Ryder Cup shows sportsmanship at its best
If golf is an island of civilisation in a world of sport awash with cheating then the Ryder Cup is the coconut-laden palm tree on top.
Golf’s core values are honesty, self-regulation, absolute and unquestioning observance of even the most archaic rules and its great gift to the world – etiquette.
The same approach pretty much applies from the most humble municipal park player to when Jim Furyk is putting for 11.5 million dollars – making a mockery of the excuses for excess in other sports that it is all down to “pressure.”
The Ryder Cup takes those golfing values and stirs in some even more uplifting ingredients.
When Colin Montgomerie and Corey Pavin sat side by side at a media conference at Celtic Manor on Monday there was an unquestioned and obvious respect for each other, for the competition, for those who had gone before and for the legacy each would leave.
Montgomerie explained that he had chosen not to use his “home captain’s prerogative” of setting the course up to suit the European players, preferring instead to create an “honest course that would reward the best team”.
Pavin refused to be drawn into discussing a particular role for Tiger Woods, insisting that when it comes to golf’s most emotional competition, every man is equal.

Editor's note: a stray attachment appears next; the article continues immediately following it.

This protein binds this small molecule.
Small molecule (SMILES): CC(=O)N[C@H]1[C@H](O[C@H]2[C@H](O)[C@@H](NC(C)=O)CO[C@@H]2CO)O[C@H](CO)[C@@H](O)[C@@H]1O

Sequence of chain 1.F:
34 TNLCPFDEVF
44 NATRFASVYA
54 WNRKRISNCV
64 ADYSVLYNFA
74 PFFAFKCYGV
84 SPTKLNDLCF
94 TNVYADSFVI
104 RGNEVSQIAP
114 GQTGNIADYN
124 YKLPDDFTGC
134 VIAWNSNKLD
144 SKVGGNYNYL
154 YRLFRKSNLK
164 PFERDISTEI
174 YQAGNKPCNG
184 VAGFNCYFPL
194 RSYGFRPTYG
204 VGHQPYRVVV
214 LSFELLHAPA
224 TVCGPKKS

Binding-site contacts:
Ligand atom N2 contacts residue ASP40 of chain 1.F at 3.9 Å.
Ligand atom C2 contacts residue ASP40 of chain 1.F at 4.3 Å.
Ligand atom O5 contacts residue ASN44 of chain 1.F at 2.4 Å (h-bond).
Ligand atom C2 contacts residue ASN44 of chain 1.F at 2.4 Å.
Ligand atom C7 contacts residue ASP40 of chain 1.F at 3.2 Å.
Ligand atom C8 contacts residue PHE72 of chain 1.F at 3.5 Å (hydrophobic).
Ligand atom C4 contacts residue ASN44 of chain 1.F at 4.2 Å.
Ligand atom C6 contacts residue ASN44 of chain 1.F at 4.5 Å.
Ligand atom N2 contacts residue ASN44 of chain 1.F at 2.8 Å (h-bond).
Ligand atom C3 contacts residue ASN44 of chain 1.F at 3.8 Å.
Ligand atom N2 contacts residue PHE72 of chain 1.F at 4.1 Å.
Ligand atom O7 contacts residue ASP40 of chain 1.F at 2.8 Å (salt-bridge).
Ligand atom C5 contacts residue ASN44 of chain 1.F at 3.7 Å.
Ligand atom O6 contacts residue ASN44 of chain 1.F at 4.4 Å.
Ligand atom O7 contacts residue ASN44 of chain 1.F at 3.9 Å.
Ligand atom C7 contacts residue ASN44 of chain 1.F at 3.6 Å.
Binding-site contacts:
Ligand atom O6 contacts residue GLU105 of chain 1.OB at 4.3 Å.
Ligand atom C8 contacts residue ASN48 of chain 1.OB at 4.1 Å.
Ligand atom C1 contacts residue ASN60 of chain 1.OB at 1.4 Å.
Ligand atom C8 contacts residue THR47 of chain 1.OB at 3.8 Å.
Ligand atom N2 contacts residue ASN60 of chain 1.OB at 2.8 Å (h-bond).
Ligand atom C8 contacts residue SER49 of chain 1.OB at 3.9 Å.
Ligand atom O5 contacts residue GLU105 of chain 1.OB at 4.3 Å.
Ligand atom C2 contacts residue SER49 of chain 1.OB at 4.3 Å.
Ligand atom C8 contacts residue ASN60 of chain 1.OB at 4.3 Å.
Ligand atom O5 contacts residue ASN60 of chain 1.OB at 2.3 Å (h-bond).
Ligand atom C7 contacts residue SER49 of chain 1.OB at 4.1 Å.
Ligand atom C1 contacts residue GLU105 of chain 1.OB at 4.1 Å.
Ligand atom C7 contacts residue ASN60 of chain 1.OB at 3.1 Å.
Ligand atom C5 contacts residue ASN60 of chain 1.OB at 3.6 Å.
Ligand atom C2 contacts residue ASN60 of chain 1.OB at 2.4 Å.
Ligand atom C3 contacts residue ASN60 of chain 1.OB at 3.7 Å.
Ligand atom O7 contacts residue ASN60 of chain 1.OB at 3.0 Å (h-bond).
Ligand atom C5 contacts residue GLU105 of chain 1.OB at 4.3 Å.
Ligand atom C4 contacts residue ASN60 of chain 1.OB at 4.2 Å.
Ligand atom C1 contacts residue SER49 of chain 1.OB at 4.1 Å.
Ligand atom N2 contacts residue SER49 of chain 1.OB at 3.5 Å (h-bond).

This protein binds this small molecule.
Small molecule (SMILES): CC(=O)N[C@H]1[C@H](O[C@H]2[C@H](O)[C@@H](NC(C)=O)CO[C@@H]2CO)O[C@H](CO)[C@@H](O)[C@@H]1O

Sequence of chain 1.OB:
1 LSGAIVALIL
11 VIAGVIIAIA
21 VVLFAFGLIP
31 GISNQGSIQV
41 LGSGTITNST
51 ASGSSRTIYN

The Ryder Cup did dip close to unsporting with over-military associations of the “War on the Shore” in 1991 and the over-exuberant celebrations of Justin Leonard’s monster putt in 1999 but the fact that the Americans have spent a large part of the last decade apologising for the latter shows how isolated such incidents are.
Players who spent the vast majority of their working lives operating in the bubble of individuality have, once every two years, to become part of a team and in the Ryder Cup they do it with grace and humility, even in the rawness of defeat.
Compared to the monosyllabic, referee-blaming post-match culture of soccer, golf’s gentlemen are in a different world. It cannot be easy to sit up on stage and be asked why your team spirit was so much worse than your opponents’ but – and both teams have had that thrown at them in recent years – the accusation is invariably treated to a polite answer.
All sports team captains say it is an honour and a privilege to have the role but you always get the sense that Ryder Cup captains really mean it.
They rule not through ranting but through mutual respect. Both captains played down their ban on players using Twitter during the week, saying it was more a case of everybody having a chat and agreeing that mid-competition tweeting was probably not a good thing.
Civilized people playing a civilized game in the best possible spirit – what real sport should always be about.
PHOTO: Corey Pavin (L), captain of the U.S. Ryder Cup team poses with the Ryder Cup and European Ryder Cup team captain Colin Montgomerie before a news conference at Cardiff airport in Cardiff, Wales September 27, 2010. REUTERS/Eddie Keogh